But what is happening in Chile? The country has one of the highest vaccination rates in the world (over 7 million doses administered to 18 million inhabitants, with approximately 37% of the population receiving the first dose and over 20% both), but yet the rate of new infections continues to rise.
By February 21, the weekly average had dropped to 3,322 new cases per day, at the beginning of April it exceeded 7 thousand, with peaks of over 8 thousand, never seen since the outbreak of the pandemic. So much so that the president, Sebastian Piñera, just has the vote for the Constituent Assembly postponed by 5 weeks, scheduled for Sunday. And new closures and restrictions have been imposed.
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Pascale Bonnefoy and Ernesto Londoño in the New York Times dealt with the Chilean anomaly. And what emerges is thatthe Chileans let their guard down too soon. “Nobody argues that the vaccination campaign was a success – says Francesca Crispi, regional president of the Chilean medical association to the NYT -. But he instilled in people a wrong sense of security, making believe that since we are all about to be vaccinated, the pandemic is over ».
In conclusion: vaccination is absolutely necessary, and it must be done in the shortest time possible, but attention must still remain high.
On the contrary, in Chile the reopening of restaurants, gyms, shopping centers and churches had arrived and, in January, the travel permits for the summer holidays (which in Chile coincide with our winter, ed). Finally, the reopening of schools on March 1, when there were already the first signs of a rise in infections.
Both for Crispi and for Claudia Cortés, epidemiologist at the University of Chile, vacation permits have been downright reckless: «More than four million people – explains Cortés – have traveled around the country. This has led the virus, which had been largely confined to some large areas, to spread all over the place. ” Even because there was no effective tracking system and, as also admitted by the Minister of Health, Enrique Paris, in government did not insist enough on the fact that, holidays or not, the protection and distancing measures had to continue to be respected.
Paul Nuki of the British Telegraph has also focused his eyes on the Chilean case, because it seems instructive to him when, in Great Britain – where the vaccination campaign was accompanied by a hard and prolonged lockdown, from which it is coming out very gradually – the premier Boris Johnson is accused of proceeding too “slow motion” with reopenings and experts who talk about the possible risks of a third wave are branded as Cassandras who trust their models more than real data (the most recent ones speak of 2,370 new cases in the last 24 hours and only 20 deaths). The same Telegraph dedicates a substantial article signed by Sarah Knapton to the list of all the alleged weaknesses of the forecasts of Imperial College, Warwick University and London School of Hygiene and Tropical Medicine (LSHTM), according to which the third wave, expected by the end of the summer, could to cause from 40,000 to almost 60,000 dead in the UK.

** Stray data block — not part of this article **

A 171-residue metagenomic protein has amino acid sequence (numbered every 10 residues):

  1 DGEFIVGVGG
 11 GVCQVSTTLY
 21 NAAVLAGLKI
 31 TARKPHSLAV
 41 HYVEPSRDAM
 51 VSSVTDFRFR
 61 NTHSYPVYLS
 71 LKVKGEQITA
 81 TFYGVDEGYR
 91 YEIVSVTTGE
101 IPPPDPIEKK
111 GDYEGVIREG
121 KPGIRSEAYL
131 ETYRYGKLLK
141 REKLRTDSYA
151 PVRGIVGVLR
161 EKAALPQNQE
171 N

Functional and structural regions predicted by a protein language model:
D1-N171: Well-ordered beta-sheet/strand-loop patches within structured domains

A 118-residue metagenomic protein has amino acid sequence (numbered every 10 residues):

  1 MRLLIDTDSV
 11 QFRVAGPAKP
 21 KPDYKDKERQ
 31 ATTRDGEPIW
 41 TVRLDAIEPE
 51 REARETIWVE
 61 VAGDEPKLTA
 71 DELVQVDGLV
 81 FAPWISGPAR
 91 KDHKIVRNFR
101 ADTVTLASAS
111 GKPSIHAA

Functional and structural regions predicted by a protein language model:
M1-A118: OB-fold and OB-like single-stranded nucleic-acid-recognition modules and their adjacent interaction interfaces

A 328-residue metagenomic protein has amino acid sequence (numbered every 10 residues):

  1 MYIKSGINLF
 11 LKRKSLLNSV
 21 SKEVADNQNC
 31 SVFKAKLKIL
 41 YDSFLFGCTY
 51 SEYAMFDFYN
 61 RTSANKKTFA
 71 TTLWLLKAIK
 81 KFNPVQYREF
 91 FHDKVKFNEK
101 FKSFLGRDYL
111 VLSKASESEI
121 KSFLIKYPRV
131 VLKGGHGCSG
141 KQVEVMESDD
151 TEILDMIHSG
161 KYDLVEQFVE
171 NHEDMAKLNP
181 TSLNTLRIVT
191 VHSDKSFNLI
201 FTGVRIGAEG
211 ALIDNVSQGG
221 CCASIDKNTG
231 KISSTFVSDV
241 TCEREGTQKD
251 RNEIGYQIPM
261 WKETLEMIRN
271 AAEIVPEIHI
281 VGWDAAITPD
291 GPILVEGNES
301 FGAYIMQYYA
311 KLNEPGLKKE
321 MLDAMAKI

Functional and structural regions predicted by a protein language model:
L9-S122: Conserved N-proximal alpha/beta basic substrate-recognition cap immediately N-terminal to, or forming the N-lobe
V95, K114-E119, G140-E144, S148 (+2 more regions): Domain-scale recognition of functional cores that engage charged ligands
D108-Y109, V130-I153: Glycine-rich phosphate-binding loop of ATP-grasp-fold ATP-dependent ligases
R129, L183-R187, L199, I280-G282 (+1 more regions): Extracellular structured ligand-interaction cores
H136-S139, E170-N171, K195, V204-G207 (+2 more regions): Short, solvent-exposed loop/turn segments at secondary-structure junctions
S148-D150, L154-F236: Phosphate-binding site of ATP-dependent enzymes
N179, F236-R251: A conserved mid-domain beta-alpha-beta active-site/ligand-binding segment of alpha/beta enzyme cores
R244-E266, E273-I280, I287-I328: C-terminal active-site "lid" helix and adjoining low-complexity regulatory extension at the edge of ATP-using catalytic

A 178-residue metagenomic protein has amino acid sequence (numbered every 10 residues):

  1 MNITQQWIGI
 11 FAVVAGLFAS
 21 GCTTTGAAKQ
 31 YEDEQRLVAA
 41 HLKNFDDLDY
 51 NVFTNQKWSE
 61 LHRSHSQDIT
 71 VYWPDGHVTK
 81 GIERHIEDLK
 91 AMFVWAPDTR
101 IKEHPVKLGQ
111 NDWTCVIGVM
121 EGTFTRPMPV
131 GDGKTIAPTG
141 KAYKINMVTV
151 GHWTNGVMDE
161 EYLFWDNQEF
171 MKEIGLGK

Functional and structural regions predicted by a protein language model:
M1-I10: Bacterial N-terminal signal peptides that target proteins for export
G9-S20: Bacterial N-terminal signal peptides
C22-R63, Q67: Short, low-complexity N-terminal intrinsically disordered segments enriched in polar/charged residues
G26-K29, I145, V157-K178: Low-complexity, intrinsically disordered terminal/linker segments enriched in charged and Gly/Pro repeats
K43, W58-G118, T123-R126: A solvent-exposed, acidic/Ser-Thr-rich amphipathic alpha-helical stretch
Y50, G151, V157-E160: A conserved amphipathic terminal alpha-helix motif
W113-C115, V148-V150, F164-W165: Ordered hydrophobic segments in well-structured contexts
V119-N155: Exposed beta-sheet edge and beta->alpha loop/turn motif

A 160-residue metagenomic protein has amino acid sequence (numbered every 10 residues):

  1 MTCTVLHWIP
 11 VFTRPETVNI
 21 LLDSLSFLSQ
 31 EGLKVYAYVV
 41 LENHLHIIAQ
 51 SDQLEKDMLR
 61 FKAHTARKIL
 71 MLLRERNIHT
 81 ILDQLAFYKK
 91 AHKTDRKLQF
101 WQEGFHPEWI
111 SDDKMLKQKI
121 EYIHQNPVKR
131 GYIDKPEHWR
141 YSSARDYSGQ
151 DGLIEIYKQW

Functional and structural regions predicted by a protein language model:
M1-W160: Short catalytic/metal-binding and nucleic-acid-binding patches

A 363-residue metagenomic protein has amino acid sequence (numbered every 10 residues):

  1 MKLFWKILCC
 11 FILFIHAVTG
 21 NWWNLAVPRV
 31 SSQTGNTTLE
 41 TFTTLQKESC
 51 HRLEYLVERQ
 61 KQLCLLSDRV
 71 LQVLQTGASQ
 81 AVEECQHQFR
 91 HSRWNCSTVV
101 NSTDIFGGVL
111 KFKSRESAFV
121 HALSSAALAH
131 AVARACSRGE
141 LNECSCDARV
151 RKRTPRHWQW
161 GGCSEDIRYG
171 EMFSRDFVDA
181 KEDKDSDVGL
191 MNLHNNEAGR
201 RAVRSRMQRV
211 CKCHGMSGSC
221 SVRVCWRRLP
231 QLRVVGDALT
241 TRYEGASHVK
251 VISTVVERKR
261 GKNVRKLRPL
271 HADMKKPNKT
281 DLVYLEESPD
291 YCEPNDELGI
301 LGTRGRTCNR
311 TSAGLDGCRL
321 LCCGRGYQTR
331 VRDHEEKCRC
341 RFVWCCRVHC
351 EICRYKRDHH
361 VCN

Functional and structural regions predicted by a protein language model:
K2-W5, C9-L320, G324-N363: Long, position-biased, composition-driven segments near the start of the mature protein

It may be that the experts, although illustrious, have, as Knapton argues, underestimated the effectiveness of vaccination protection, ignored the “seasonal” component (outdoors, contagion is much less likely, as confirmed by an Irish study) and gave weight to mathematical models than to real numbers. But Nuki invites us to focus our attention on one factor: the development of new variants of the Sars-CoV-2 virus.
By far the most widely used vaccine in Chile is Chinese Sinovac, similar in preparation and mode of action to that of AstraZeneca. And, as the latter proved less effective against the South African variant (so much so that in South Africa it is no longer used), so Sinovac’s protection would be, according to a study, only 50.65% against that Brazilian, which also spread to Chile.
Hence Nuki’s fear that the forecasts cited above may seem overly pessimistic now, butrealistic in the event of the spread of new variants that are more resistant to the vaccines available today.
In the LSHTM model, for example, AstraZeneca’s protective efficacy is assumed to be only 31% and the result would be more than a thousand deaths per day at the end of August in the UK. All this can only make us reflect on what is underlined by Alberto Mantovani, scientific director of Humanitas in Milan, in the interview granted to Luigi Ripamonti: “If we don’t get vaccines to reach low-income countries, we will be overwhelmed by variants.” In India, just to give an example, in these days the threshold of 115 thousand new cases per day and in Brazil nearly 90 thousand.
All more possibilities for the virus to mutate, as they explained Paolo Giordano(here is Sandro Modeo (here) on the Courier service.
(This article was first published in the Press Review, one of the three events of Il Punto, the newsletter that the Courier reserves for its subscribers. To register, click here)